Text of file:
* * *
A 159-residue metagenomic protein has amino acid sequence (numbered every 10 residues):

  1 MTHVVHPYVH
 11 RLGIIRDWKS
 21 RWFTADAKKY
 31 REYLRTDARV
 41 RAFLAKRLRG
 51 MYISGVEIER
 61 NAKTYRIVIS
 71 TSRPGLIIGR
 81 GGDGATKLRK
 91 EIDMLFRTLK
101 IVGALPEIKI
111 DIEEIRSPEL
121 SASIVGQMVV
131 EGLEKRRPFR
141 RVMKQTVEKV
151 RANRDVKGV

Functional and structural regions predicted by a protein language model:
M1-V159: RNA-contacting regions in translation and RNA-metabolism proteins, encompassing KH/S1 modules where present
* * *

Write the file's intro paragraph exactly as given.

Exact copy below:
A 159-residue metagenomic protein has amino acid sequence (numbered every 10 residues):